As offputting as it is, it adds drama and tension. Less “Kaiden doesn’t understand me” drama and more “wow Kaiden’s being a real a-hle about this for no apparent reason.”

Across the mission players are reunited with Liara (yup, Liara was my first Shepard pairing and I wanted to do at least one plotline where my pairing never shifts or changes, Liara is that pairing). Some plot-things happen but every pause for talk, it’s either kinda setting the mood for Liara and Shepard (whether or not the relationship should be continued sorta thing, or plot details) and Kaiden v. Shepard’s arguments.

Then something really cool happens.

Mass Effect 3 gets a pretty decent chase sequence. It controls well, the character you’re chasing is in decent sight the whole way, explosions happen, you’re forced to take other routes, and beef-head James shows up and crashes a shuttle to stop the chase. All the parts leading up to this chase are still pretty linear by design, we’re not choosing where next to go on the galaxy map, the corridors are pretty straightforward and the fights are nice and open for tactical design. The chase is the most linear part of the Mars mission and then this cyborg lady beats the crap out of Kaiden oh no!

We manage to shoot / knock out cyborg lady (though the sequence where we’re expected to shoot her several times is awful and I had to replay it twice because the margin for error is stupid slim) and rush Kaiden off to the Citadel’s hospital.

In retrospect and thinking on the Mars mission, I realize that Telltale games released The Walking Dead, their conversation adventure game magnum opus, in the same year that Mass Effect 3 came out.

And this just throws us into the discussion of story, presentation, player agency, and this weird design:


Yeah, this post is actually about story and how EA mucked around in Mass Effect 3. See I think this design here, splitting up how players control the game was a failure. Story mode makes the combat easier apparently, action mode removes the custom characters models you can build and plays out the conversations without your input, and role playing mode gives you everything. It was a mass market appeal design that I think ultimately no one cared about. People probably were up in arms about this when ME3 launched, which is funny because people who played Mass Effect 3 still got what they wanted. What’s wrong with other people being able to play the thing? There is something wrong I’d say in taking a product that clearly has a dedicated playerbase and trying to make it appeal to so much more than that dedicated market. Growth is fine, trying to be as big as Call of Duty or Minecraft is…unrealistic. And yet with this horrible thing that EA did to BioWare in ME3’s development I feel like…Telltale and BioWare would be able to make something cool together. I think Telltale need some real lessons about writing, their writing in games is most of the time just kind of run of the mill (save for a few outstanding games) and their engine is crap by this point, but there’s something there that might be really interesting in a video game.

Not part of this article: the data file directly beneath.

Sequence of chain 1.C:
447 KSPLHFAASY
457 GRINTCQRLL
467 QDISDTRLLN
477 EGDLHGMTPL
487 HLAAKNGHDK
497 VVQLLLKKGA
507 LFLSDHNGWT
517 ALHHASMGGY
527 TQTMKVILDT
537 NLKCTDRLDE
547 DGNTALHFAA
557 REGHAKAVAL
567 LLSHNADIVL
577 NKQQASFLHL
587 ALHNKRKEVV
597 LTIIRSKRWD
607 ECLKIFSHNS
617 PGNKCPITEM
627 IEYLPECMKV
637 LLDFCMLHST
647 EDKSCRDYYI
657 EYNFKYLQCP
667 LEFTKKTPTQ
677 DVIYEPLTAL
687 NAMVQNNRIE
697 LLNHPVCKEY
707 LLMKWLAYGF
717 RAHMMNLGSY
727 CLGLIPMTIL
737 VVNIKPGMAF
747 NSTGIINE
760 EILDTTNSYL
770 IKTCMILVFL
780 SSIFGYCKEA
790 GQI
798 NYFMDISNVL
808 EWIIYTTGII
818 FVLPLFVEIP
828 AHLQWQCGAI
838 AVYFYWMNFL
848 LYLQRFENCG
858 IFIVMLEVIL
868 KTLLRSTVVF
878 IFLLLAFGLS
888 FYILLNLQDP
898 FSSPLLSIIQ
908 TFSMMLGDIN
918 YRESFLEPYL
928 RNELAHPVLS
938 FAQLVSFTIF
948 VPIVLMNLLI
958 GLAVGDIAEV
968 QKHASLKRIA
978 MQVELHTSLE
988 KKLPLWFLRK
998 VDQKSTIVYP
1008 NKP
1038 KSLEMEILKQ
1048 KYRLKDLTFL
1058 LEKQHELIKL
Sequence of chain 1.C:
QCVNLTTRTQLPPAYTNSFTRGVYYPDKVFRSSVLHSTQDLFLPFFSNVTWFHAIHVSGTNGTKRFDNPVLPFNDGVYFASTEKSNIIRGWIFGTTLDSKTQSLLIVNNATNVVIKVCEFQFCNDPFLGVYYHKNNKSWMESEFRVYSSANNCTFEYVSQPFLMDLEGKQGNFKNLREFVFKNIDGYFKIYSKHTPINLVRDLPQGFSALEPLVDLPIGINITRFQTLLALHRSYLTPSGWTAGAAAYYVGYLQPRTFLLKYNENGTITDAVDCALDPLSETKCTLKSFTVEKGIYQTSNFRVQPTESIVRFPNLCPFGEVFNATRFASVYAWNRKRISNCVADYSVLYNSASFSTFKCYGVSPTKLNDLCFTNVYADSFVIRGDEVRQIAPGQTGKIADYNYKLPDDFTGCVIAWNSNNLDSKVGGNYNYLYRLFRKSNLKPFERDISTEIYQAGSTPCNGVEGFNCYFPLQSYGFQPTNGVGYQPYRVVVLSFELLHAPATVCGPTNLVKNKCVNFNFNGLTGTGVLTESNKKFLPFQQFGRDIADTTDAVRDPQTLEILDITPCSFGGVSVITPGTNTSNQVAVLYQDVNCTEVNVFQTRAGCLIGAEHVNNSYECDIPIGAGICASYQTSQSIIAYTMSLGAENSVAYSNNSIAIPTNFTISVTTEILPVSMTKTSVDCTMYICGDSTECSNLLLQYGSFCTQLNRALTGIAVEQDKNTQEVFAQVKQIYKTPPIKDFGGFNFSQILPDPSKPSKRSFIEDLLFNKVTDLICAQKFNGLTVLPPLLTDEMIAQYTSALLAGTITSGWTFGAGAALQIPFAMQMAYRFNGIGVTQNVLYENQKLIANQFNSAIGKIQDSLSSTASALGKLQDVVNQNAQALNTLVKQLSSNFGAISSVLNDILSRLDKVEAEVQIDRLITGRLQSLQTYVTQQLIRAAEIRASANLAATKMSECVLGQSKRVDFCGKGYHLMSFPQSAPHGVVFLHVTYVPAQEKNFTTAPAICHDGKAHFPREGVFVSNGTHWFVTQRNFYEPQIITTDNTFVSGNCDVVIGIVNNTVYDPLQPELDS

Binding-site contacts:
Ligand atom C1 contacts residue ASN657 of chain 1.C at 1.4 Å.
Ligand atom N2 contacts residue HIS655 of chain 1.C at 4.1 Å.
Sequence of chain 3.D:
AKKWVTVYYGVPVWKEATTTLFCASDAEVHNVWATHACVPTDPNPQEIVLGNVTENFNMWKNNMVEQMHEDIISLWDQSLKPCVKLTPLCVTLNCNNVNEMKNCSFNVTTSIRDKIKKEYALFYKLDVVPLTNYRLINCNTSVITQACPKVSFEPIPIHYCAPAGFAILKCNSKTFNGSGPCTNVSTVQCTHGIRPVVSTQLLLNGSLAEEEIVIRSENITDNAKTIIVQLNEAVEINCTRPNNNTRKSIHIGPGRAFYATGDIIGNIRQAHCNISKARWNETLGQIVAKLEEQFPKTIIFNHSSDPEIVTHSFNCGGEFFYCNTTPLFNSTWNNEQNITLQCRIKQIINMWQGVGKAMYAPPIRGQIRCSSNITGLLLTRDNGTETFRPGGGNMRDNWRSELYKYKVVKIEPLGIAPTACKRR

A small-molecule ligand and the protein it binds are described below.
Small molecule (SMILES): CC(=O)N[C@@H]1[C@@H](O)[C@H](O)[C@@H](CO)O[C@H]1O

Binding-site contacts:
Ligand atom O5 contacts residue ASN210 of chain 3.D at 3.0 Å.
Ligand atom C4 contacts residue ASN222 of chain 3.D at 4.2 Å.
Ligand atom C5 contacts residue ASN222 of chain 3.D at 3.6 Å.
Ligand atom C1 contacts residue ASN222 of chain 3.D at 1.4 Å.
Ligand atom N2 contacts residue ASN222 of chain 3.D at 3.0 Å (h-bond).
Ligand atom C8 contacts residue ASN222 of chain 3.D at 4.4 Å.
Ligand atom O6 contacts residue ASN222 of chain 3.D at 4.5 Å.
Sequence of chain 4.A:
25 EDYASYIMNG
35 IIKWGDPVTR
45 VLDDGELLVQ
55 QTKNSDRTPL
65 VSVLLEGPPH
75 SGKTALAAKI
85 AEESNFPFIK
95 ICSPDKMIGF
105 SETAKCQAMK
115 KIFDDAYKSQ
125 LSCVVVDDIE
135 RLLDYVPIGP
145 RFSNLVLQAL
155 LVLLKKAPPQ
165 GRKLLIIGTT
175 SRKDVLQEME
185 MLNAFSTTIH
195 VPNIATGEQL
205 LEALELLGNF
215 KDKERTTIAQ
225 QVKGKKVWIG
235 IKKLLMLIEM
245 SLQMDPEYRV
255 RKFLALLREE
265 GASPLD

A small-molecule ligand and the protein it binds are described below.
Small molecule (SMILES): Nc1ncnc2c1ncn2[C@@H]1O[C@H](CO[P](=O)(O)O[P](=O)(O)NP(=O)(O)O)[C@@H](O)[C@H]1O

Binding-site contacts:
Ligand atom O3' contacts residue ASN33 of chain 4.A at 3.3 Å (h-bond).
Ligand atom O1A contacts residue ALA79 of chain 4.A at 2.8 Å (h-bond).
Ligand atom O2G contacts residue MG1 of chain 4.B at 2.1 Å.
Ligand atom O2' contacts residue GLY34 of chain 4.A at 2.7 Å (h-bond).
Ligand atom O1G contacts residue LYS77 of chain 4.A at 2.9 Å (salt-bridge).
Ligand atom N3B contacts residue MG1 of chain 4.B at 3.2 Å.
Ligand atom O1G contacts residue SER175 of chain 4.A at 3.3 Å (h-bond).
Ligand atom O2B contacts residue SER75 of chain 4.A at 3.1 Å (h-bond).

A non-Mass Effect BioWare / Telltale game is something that might be pretty awesome if done right. Consider the dialog wheel, having to live with consequences. I feel like one of the greatest challenges the Mass Effect games face is that players have save slots and entire wikis that tell you how not to mess up your run that is meant to save certain characters, romance others, and have X certain ending. And sure, people do this because they’re going to invest 30-60 hours in this one BioWare RPG and don’t want to waste a second of it (that’s what I do). But approaching games these ways avoids the real concepts of consequences. Jeez remember the pride people had for not killing Wrex back when Mass Effect 1 was newer? Or if you’ve been playing games for longer than me, remember how awesome it was that you could save your brother in Deus Ex if you did things right? And in the context of the Mars mission, think about the chase sequence, before that the arguments with Kaiden, it’s oh-so very Telltale done right. I was having too much difficulty arguing with Kenny to agree with me in the moments of The Walking Dead (S1) to the point that I just kinda resented the guy for it. I didn’t want to hear more from him. That’s real emotion, backed with real thinking processes that are there in that Mars mission. Kaiden was being a pain, for very little good reason from where I sat, and even my best efforts at keeping him on my good side didn’t magically change the way he thought about my character. He just kept being a jerk.

Telltale games, like Souls games, in their autosaves and constant movement, prevent players from being able to sub-play the game’s systems. It keeps them in the moments. And when it comes to narrative or story, the very thing that should be engaging the player so well into the experience, wouldn’t that be better to keep the players in the moment? Just imagine going through Mass Effect without multiple save banks…